Astronomy

Characteristics of the Worm Moon



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Each year, the month of March brings about warmer temperatures and a welcome relief from the harsh and bitter cold of winter. One of the earliest signs that spring has arrived is the appearance of the full moon towards the end of the month. For years North Americans have used this time to signal the end of winter.

Worm Moon and Other Names

The full moon in March goes by many names. The early English settlers named it the Lenten Moon, as it most often appeared during the Catholic season of Lent. Early North American natives referred to it as the Crow Moon because the sudden cawing of crows heard around this time, signaled the end of winter and beginning of spring. Crust Moon was another name given to the full moon in March. This was because the melting of the snow during the warm days combined with its refreezing during the frigid nights, gave it a crust-like appearance. Some of the first American colonists referred to this moon as the Sap Moon. For them, it marked the time when maple trees would need to start being tapped for sap in order to make syrup. Perhaps the best known of all the names given however, is the Worm Moon.

Why Call it the Worm Moon?

The name Worm Moon was given by the Algonquian natives and has more to do with events taking place on the earth rather than the actual moon itself. During the month of March, as the sun begins to warm the earth and melt the snow, the frozen ground starts to thaw. As this occurs, earthworms begin emerging, thus leaving castings on the ground. These castings are visible to the naked eye and look like small, curly mounds of dirt. Perhaps the most obvious sign that the worms have dug themselves up from deep below the earth's surface however, is the return of robins to the northern areas. Earthworms are a main food source for robins and their abundance can only mean that the number of worms is once again plentiful. It is for this reason that the last full moon in March is referred to as the Worm Moon.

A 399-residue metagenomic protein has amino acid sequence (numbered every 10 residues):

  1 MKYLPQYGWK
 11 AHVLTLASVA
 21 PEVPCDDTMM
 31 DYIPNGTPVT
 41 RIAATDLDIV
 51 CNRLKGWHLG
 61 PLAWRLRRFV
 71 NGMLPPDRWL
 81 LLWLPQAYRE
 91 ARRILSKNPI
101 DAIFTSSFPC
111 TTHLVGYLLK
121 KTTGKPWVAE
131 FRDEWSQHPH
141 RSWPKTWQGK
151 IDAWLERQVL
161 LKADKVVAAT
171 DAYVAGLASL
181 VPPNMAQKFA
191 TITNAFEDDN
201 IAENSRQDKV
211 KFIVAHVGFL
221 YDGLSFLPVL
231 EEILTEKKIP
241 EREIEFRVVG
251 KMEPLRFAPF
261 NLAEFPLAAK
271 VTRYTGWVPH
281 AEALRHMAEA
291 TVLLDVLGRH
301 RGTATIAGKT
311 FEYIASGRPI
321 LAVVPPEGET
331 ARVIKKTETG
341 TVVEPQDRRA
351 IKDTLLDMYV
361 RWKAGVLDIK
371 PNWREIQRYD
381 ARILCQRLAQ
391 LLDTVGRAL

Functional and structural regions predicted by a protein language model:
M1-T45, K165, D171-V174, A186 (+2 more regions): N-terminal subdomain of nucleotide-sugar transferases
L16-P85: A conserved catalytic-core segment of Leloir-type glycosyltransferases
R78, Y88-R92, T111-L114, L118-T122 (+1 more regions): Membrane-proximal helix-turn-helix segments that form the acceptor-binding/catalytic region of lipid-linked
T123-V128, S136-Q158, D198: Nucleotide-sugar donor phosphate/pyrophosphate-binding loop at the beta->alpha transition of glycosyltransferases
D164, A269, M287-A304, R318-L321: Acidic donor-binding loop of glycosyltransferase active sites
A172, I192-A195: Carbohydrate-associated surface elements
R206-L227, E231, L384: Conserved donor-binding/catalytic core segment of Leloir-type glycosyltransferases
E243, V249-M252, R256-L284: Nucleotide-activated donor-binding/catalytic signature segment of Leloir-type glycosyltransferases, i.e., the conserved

Appearance

The appearance of the Worm Moon does not really differ a whole lot from any other full moon throughout the year. It is often difficult to get a good view of it however, and there are several reasons for this. For starters, although spring is a time of warmer weather, it is also a wet season with an abundance of rain. Some years, the Worm Moon may not be seen at all, thanks to heavily overcast skies. A second reason has to do with changes in temperature.  While daytime temperatures during the end of March may be warm and toasty, once the sun disappears from view, the chill in the air rises and things cool down quickly. These sudden changes in temperature can create a mist or fog which would make it difficult to get a good view of the moon or stars, even if there are no clouds in the sky.

Hooray for Spring

For most people nowadays, the best thing about the Worm Moon is not the way it looks, or the return of earthworms. It is that seeing it is a reminder that the snow will soon be melting, and flowers and plants will once again start blooming as the warmer weather approaches.

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